Recourse to a backstage area is only one of a number of techniques by means of which performers may make the task of self-presentation more manageable. ...

I think that in fact there are no backstage areas online. On the internet, everything is a front, yet the stress and strain of maintaining a constant and universal front is so great that many performers on the internet make a show of abandoning the standards conventionally associated with a front. On the internet, the audience is with you too often, and sees you from too many angles, for you to pull any wool over their eyes, so the safest way to present yourself is by underselling. No intimacy comes with this deshabille, however. The environment remains dangerous. One skips through no-man's-land in one's pyjamas, as it were. If we live on the internet, as Keith suggested by the title he chose for tonight's event, then we keep ourselves as slovenly there as if we were backstage, yet feel as isolated and as trapped within our shells as if we were in front of the footlights....

Goffman writes that when a performer is publicly discredited, "the members of the audience may discover a fundamental democracy that is usually well hidden." That sounds like a boon, but it may be worth keeping in mind that the most powerful CEOs and politicians in America not only do not blog, they do not even use email. There is accordingly a limit to the internet's revolutionary potential.
I think this underestimates the potential of the net. It's not necessary for Barack Obama or John McCain to blog. If people around them--people who see them "backstage"--blog, then roughly the same thing is accomplished. (It's not as effective, since we don't see everything, and have no access to their unspoken opinions or motivations, but for that reason it may have more of an impact, since they are subject to the bloggers' interpretations and subjective perceptions and thus are at their mercy, unless they provide that inner access--almost blogging by proxy.)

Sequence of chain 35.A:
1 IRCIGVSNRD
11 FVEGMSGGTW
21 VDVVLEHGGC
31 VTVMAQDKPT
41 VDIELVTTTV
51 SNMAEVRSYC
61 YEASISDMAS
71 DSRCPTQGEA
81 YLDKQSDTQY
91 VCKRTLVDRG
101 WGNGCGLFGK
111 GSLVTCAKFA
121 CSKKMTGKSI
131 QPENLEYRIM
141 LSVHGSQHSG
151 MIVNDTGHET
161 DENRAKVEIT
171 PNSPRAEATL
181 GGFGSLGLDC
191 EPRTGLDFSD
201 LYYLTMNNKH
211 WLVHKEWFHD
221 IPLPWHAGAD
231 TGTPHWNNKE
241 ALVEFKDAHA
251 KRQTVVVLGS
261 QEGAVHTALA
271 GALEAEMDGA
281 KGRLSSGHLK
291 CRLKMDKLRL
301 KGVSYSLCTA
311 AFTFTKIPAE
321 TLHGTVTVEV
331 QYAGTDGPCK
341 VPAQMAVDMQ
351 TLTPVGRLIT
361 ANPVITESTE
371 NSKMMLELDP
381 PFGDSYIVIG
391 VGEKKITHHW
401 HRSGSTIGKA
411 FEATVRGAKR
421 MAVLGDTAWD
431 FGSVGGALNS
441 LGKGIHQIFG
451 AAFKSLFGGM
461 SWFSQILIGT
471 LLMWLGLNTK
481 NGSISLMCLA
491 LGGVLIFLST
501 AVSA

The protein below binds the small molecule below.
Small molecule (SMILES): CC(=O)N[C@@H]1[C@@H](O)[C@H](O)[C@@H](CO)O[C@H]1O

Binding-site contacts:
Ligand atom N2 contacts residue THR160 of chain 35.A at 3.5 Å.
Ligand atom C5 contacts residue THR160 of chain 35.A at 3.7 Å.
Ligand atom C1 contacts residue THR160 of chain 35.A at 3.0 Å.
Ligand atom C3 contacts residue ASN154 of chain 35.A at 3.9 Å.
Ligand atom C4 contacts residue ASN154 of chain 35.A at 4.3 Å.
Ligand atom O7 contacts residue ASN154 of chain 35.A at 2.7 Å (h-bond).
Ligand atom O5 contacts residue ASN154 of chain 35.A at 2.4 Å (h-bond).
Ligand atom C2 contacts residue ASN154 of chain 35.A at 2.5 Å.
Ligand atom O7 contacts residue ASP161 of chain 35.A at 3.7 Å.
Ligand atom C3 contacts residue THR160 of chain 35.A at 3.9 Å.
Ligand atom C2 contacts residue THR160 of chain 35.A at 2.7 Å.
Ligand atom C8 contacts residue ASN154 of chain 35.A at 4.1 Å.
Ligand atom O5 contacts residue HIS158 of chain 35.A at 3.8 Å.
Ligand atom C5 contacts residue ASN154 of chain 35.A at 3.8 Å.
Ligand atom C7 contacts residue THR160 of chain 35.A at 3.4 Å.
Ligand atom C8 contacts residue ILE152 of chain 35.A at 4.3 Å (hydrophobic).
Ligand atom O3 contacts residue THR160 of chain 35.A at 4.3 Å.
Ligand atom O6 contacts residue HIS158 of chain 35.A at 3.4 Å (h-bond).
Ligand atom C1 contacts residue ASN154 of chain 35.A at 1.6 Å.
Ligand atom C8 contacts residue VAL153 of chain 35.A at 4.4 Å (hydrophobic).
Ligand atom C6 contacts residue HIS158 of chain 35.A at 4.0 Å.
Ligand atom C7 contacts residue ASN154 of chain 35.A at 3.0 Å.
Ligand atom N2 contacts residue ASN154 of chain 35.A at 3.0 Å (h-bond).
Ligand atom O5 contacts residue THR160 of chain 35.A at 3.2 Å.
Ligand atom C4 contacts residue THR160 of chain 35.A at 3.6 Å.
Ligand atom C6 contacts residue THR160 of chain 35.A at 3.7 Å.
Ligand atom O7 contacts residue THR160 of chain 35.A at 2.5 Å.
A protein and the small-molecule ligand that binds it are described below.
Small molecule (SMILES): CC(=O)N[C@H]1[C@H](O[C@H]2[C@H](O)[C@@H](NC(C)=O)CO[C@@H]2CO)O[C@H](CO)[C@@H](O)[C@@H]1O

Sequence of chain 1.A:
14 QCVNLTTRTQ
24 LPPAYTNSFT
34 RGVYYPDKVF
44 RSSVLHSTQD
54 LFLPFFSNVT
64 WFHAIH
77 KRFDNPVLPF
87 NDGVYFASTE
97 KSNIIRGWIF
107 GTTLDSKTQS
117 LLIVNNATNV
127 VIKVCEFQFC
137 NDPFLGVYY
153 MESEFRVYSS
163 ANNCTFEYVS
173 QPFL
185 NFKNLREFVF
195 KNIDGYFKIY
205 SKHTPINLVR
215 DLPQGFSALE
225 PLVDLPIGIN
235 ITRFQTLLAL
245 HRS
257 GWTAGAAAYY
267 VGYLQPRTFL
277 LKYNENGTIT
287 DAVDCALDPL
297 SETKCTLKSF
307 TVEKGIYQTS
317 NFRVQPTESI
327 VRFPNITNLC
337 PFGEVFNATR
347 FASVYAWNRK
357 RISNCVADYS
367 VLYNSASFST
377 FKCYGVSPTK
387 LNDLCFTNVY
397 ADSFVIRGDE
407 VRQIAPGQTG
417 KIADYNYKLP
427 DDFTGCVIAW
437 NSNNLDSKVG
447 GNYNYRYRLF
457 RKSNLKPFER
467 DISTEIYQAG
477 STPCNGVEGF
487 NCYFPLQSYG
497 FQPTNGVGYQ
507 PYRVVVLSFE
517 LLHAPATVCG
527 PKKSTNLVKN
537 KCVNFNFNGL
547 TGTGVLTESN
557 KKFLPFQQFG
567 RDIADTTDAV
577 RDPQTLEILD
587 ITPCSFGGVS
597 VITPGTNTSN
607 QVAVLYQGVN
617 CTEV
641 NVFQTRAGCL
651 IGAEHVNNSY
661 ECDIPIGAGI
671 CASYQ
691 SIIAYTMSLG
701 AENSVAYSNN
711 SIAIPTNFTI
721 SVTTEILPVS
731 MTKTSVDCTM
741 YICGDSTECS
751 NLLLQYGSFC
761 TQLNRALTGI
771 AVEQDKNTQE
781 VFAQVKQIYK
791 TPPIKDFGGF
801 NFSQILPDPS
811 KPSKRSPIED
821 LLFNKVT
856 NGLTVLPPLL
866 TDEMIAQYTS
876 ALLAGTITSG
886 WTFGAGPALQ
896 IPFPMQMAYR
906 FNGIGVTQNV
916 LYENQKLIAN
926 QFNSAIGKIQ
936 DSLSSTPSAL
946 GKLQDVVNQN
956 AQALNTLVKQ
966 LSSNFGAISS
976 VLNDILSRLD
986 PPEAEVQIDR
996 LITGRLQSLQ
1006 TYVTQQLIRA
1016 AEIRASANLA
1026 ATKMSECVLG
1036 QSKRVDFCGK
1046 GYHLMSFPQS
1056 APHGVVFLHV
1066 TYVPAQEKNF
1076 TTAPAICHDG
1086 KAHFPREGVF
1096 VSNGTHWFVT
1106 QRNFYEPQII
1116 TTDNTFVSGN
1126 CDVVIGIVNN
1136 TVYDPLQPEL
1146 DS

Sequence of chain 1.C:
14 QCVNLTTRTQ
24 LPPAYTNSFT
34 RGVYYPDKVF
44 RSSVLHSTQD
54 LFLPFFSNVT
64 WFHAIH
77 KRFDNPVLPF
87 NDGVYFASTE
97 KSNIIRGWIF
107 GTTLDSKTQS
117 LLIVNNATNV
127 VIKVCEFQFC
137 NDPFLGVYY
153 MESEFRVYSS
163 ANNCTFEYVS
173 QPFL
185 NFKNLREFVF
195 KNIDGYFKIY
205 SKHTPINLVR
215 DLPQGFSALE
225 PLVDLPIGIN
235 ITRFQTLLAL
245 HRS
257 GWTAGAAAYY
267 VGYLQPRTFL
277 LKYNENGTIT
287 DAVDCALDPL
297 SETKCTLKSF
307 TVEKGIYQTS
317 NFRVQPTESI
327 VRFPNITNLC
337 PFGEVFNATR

Note to self

Check gauge before knitting entire first sock. Your socks will fit better.

Unrelatedly: I just bought some custom clothes over Ebay. (Like this, but cheaper.) It is sort of depressing to send measurements to Asian tailors.
waist [redacted] inches is your natural waist above belly button right? Many of my customers mistaken the low waist due to wearing low rise pants and skirts, so i have to make sure.. natural waist is smallest part of body above belly button.
Nope, that's just how big it is. This is even worse than shopping in Japan.

Friday, June 20, 2008


Snape has a long lost brother!

Off-Label EC?

If mifepristone is the best form of emergency contraception, with fewer side-effects and better efficacy, and it is already FDA-approved for other uses, what is stopping doctors from writing off-label prescriptions for it to be used as EC? (Update: besides the fact that it has to be administered by the doctor?)

"A- is the mark of entitled mediocrity."

This is sort of an insufferable article, but that doesn't mean that the author is wrong about the disadvantages of an elite education. Many of the themes of J.K. Rowling's Harvard commencement address are echoed. (via)

Disney Teaches Men About Hotness

Timothy Sandefur points out that much of what guys need to remember about male hotness can be summed up in a few lyrics from Mary Poppins:
You’d never think of pressing
Your advantage
Forbearance is the hallmark
Of your creed....
You have to be strong enough to have an advantage, but gentlemanly enough to never even seem as if you would press it. To this, add a dollop of casual openness to sensual pleasure and blend.

(Sandefur also muses on how women can be hot with greater ease because we're shooting at more targets. This is the only target I am shooting at.)

Everything we've discussed so far has been about heterosexuals. I'm sure there are some interesting variances on these themes in same-sex relationships, but I'm reluctant to generalize without experience in the area.

Thursday, June 19, 2008

50 Book Challenge: A Confession

I have read 50 books.